Essay about The Epidemic Of South Dakota Hiv / Aids

Essay about The Epidemic Of South Dakota Hiv / Aids

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In South Dakota HIV/AIDS is not a common issue in the media. However, in sub-saharan Africa the virus is an enormous issue that public health has been trying to tackle for years. There are many questions that arise when someone thinks about how the virus has infected so many adults in sub-saharan Africa, such as, why has public health not been able to stop the spread of HIV/AIDS in Sub-saharan Africa? Why is there still no cure for HIV/AIDS? What are the risks with such a high population infected? Is there any hope to get the number of reported cases in Sub-saharan Africa down?

According to the Journal of intergenerational relationships, “it is estimated that up to 18.5 million persons in sub-Saharan Africa are infected with HIV/AIDS, with the majority of the victims aged 14-49”(Eke & Bede, 2003). HIV/AIDS has been a problem in Sub-saharan Africa for over 15 years now. Through several programs to alleviate the abundance of adults contracting the virus, there have been no successful programs. The prevalence of HIV/AIDS in Sub-saharan Africa is seen in all age groups. According to an article by Penny Griffin from the University of New South Wales, Women in Sub-Saharan Africa account for 61% of individuals living with HIV, “with young women three to six times ‘more likely to be HIV positive than young men” (World Bank, 2009a). Even though the largest demographic of people living with the virus is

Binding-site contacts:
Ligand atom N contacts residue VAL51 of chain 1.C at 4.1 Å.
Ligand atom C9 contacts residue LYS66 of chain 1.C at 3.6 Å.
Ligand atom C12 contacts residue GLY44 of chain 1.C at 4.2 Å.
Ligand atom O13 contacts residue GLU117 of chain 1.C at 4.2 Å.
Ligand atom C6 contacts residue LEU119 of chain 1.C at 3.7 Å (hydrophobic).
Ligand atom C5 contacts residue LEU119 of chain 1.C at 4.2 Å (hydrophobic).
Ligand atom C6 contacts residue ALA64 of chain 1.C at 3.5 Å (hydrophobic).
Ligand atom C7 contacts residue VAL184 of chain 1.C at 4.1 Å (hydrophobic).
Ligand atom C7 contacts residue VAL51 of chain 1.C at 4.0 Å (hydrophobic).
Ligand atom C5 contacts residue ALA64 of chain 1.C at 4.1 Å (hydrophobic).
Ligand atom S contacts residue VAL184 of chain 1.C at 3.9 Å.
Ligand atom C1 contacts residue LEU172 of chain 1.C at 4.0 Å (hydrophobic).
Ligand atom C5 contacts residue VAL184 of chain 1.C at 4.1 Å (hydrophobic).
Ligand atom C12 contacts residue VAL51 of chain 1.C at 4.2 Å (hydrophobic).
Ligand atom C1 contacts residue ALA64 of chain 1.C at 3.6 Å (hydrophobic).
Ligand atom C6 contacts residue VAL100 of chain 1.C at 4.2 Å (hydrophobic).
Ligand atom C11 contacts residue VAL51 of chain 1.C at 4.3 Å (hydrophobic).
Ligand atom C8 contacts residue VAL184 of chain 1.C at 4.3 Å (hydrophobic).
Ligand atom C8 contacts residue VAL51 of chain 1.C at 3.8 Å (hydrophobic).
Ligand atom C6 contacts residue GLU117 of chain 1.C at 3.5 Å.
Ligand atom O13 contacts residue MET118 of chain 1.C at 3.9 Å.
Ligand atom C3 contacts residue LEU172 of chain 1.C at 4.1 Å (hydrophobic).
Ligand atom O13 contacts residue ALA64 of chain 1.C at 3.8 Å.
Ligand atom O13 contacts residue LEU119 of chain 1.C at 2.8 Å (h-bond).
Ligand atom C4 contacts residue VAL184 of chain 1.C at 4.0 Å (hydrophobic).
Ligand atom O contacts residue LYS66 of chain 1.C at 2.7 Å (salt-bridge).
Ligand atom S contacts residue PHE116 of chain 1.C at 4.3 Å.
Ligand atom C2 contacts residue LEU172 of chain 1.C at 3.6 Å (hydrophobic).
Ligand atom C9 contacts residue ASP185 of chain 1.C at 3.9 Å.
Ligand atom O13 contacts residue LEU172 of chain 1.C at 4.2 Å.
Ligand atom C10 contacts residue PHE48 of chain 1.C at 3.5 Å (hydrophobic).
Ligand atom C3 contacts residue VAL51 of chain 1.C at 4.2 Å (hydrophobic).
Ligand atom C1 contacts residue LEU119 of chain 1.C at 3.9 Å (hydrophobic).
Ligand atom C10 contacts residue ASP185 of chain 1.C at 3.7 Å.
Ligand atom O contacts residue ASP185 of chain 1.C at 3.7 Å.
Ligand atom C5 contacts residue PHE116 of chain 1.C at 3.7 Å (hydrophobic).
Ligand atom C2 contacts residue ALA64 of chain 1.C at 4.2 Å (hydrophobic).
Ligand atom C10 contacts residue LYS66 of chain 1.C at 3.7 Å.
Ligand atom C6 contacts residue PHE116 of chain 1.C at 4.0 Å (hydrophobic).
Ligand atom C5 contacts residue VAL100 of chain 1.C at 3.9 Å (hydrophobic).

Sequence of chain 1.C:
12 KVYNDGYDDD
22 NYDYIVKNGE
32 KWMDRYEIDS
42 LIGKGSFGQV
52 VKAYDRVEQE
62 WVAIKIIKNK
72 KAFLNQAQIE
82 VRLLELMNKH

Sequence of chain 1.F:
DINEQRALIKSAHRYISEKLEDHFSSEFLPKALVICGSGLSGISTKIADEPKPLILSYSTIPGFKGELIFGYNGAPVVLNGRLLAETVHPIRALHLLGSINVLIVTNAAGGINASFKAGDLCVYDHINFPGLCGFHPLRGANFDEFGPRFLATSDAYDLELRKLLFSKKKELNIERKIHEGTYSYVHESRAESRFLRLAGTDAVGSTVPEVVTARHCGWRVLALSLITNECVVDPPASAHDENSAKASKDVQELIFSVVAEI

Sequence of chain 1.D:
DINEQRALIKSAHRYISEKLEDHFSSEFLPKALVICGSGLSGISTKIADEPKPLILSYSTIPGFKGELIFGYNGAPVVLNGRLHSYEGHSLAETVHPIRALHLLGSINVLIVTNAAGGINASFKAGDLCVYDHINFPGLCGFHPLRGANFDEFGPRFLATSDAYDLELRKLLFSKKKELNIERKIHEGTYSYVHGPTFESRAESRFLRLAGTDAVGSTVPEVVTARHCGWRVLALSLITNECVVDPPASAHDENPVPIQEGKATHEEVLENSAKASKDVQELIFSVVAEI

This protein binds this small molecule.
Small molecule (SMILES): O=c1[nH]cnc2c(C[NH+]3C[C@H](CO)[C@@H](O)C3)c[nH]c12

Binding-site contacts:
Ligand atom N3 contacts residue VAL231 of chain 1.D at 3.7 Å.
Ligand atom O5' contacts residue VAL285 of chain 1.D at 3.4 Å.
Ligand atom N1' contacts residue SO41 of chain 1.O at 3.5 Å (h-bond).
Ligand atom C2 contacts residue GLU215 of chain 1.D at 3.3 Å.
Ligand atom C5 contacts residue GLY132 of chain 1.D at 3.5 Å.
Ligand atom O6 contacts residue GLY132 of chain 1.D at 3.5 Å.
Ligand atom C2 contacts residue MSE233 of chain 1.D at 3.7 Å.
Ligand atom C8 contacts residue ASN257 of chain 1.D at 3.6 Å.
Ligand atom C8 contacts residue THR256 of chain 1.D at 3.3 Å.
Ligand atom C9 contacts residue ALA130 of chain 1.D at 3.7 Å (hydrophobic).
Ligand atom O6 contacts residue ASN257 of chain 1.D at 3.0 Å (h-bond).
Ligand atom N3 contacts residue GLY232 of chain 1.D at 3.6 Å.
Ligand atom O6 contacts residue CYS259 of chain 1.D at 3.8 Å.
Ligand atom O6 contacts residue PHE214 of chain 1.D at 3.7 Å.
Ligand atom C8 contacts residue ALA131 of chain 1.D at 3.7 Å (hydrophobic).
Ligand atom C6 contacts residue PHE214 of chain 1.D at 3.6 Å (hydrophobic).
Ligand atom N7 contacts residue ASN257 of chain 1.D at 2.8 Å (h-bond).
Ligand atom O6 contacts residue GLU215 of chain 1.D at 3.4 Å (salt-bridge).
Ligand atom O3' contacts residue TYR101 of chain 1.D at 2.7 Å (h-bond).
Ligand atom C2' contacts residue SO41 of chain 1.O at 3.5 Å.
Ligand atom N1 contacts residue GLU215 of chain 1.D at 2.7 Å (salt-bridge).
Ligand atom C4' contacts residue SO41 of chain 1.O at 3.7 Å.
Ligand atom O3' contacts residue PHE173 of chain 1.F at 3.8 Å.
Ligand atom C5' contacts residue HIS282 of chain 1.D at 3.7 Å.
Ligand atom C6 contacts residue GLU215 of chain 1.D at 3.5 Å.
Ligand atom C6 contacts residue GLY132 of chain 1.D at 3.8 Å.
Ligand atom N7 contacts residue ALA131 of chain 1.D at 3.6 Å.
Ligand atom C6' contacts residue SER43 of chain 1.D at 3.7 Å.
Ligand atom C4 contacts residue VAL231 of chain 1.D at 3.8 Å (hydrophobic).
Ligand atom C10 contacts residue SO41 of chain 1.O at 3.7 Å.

adults there are many reported cases among infants, children, and older adults. The journal of marriage and family published an article titled Household compositions among elders in Sub-Saharan Africa. The article tells readers the harsh reality of how many children are living with their grandparent due to the loss of a parent in the battl...

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...that “nearly 1 in every 25 adults (4.4%) living with HIV and accounting for nearly 70% of the people living with HIV worldwide” (WHO 2016). This percentage comes out to 24.7 million people affected by HIV in Sub-Saharan Africa in 2013 (AVERT 2014).

Currently HIV/AIDS in Sub-Saharan Africa is a threat to the future economic development, future population and cultural traditions. Two thirds of the world population living with HIV/AIDS reside in Sub-Saharan Africa. There needs to be a plan set forth to reduce further

incidence. This plan can include, sex education, better access to healthcare for testing, cleaner practices, and alternatives for breastfeeding. HIV/AIDS is a devastating virus. There is no cure

currently for HIV/AIDS but there is antiretroviral treatments to prevent development of the virus into AIDS. This is the only measure we have to save populations.

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